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Nine Canarian words that come from English

Naife canario Teknad / CC BY-SA

Tourism is a recent phenomenon, but some parts of Spain had contact with foreigners long before the tourist boom. This is the case of the Canary Islands, whose strategic position in the Atlantic, between Europe, Africa and America, made it a mandatory refuelling stop for ships for centuries. Among foreigners, the English stand out and the relationship has left its mark on the Spanish that Canarians speak every day, and there are several 'Canarianisms' whose English origin is still evident. English was not the "international language" that it is now, so is noticeable in its highly adapted phonetics to the local language.

Here some of the most curious words in the Spanish of the Canary Islands with an origin (sometimes surprising) in English.

Papas autodate, chinegua…

In the Canary Islands and Latin America potatoes are 'papas'. This word is not of English origin, but Quechua, and it was the peninsular Spaniards who changed the name of this tuber by crossing it with that of the batata (sweet potato) to become patatas (potatoes).

However, some varieties of Canarian potatoes do have names that derive from English. This is the case of autodate potatoes, a variety "white, elongated and highly esteemed to eat", according to the Dictionary of the Canary Academy of Language, and whose name comes from the English 'out of date', because that's what it said on the outside of the boxes!

Even more fun is the case of the quinegua potatoes or chinegua potatoes, which arrived in the Canary Islands from England during the reign of English King Edward VI. His name was deformed into the current one by it's pronunciation.

Cotufas y queques

When Canarians go to the cinema, they don't eat palomitas (popcorn). In the eastern islands (Lanzarote, Fuerteventura and Gran Canaria) these are called roscas, possibly because of the rounded shapes that the corn acquires when exploding. However, in the western islands (Tenerife, La Gomera, La Palma and El Hierro) they are called cotufas. The origin of this word is English: popcorn, before being cooked, is 'corn to fry'. (In the Canaries corn is known as millo (millet). This Canarianism is of Portuguese origin.)

Another Canarian food with an English name is the queque, used for all types of cakes, which derives from the English 'cake'. There is also the word bizcocho in Spanish. Don't ask for gateau, because that sounds like gato (cat)!

Foniles y naifes

The culinary is not the only semantic field with various Canarianisms coming from English. Curiously, one of the most typical elements of Canarian crafts is the naife, a knife with a characteristic shape and probable Spanish peninsular origin, but with an English name. 

Another tool that gets its name from English is the fonil (funnel).

Chonis y cambulloneros

Just as in peninsular Spanish, foreign tourists are guiris. In Canarian Spanish a specific name appeared for English tourists: John, or Johnny, from which choni derives. Later this was applied to the rest of European tourists, especially Nordic ones, and increasingly, by extension, to people with a high economic level. This curiously contrasts with the peninsula, where choni is the name used for a female adolescent without manners (chav).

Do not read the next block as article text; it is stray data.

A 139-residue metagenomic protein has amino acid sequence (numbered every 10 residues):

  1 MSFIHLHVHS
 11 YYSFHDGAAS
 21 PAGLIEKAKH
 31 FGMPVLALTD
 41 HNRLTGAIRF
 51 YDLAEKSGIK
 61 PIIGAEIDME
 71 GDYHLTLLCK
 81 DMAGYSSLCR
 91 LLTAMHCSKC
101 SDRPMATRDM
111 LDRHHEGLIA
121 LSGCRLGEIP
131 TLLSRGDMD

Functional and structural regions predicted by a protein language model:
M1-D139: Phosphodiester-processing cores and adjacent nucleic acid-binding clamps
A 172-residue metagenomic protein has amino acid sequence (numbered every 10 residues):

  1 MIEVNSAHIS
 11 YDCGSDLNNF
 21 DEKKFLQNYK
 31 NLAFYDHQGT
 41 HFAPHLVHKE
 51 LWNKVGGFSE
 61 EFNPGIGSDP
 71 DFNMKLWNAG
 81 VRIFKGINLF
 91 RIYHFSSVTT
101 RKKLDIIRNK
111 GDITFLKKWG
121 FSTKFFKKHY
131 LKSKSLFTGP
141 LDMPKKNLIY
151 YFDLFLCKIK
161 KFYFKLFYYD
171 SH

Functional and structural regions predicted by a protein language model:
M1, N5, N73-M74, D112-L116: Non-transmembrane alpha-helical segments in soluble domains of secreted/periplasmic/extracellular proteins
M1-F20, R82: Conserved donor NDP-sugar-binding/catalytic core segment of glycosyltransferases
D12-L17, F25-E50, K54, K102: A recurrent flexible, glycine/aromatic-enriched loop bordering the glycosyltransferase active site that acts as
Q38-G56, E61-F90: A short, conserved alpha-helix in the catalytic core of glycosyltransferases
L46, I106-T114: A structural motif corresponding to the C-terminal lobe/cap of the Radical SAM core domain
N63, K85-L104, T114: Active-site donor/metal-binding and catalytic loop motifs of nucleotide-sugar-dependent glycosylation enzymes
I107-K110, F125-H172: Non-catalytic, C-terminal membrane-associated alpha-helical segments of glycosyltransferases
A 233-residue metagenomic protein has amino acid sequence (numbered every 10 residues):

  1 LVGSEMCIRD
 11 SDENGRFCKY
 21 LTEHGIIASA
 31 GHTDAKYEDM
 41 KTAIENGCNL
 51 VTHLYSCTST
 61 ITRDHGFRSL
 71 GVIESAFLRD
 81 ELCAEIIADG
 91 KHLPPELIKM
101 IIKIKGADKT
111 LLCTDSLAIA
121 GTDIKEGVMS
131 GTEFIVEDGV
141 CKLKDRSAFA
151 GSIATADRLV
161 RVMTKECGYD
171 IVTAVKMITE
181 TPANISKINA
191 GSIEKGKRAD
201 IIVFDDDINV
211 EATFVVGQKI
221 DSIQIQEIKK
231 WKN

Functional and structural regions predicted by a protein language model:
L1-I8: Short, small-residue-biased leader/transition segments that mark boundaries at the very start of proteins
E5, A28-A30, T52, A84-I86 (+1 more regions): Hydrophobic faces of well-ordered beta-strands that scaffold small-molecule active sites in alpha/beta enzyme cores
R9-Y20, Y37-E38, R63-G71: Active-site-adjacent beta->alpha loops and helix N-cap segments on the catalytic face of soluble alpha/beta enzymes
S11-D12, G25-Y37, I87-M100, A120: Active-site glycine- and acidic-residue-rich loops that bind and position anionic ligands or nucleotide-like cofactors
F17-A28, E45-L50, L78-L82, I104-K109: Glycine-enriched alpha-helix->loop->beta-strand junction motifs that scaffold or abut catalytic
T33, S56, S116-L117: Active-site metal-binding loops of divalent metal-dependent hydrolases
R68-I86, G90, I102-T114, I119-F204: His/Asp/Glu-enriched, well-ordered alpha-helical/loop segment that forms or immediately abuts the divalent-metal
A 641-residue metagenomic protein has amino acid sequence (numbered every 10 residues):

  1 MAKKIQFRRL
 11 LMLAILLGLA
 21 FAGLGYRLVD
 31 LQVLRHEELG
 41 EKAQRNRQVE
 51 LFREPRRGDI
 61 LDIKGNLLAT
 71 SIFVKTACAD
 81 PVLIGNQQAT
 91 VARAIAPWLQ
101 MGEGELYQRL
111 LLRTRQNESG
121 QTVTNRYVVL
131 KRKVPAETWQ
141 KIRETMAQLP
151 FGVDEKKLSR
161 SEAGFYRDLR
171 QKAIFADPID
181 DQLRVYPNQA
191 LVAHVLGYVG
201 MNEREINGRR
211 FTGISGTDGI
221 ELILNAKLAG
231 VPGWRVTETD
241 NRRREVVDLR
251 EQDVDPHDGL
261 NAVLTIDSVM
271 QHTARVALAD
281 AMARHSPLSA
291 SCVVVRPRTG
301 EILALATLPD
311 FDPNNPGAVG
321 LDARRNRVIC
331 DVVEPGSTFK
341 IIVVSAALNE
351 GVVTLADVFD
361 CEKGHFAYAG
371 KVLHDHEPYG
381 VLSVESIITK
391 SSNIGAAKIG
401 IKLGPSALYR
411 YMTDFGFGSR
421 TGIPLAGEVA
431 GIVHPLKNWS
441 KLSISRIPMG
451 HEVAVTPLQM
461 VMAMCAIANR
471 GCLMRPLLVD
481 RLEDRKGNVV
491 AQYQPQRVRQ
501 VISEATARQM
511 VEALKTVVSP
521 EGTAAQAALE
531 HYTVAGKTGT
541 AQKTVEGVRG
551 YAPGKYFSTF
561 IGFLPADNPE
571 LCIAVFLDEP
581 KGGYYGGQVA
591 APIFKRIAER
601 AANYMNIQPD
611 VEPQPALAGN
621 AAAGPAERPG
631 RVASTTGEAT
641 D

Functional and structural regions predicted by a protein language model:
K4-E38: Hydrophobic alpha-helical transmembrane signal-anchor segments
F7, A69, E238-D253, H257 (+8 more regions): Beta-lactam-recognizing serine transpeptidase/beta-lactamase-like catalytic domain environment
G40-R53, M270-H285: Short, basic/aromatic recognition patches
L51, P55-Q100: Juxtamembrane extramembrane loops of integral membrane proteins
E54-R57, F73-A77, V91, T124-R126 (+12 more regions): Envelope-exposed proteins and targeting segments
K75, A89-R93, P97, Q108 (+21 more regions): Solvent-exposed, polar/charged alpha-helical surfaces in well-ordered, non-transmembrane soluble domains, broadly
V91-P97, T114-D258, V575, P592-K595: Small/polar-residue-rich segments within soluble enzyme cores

At the other end of the scale are those who had to make deals to earn a living. And what better way to do this than to buy the merchandise on the boats docked in the port, which, according to the accounts, were exempt from taxes and announced that "[you] can buy on [board]". Although the story may be embellished, this port marketing was called cambullón, which the Canarian Academy of Language defines as "merchandise traffic (...) in ships docked or anchored in the port" or "illegal trade carried out on land with products from the ship's pantry. ' The cambulloneros became a relatively important part of the coastal population of the islands, and were immortalized in their folklore.

Perder la guagua

However, if we think of the Spanish of the Canary Islands, one of the first things that comes to mind is the guagua, the well-known islanders' bus. 

While the origin of the Latin American guaguas is Quechua, the immediate origin of the Canarian guagua is in Cuba, although, according to the Real Academia Española, the initial origin is "disputed" (but they don't offer any further explanation). A well-known proposal, which nevertheless suffers from the lack of documentary evidence, is that guagua comes from the company Washington, Walton, and Company Incorporated, the first company that brought buses to Cuba and which was advertised as Wa & Wa Co. Inc.

Another hypothesis, collected by etymologist Coromines, is that guagua derives from the English word waggon (also the root of vagón), which was used for a "medium-sized car used for the free transport of a small number of people".

What I was told locally is that guagua comes from the sound of the claxon.

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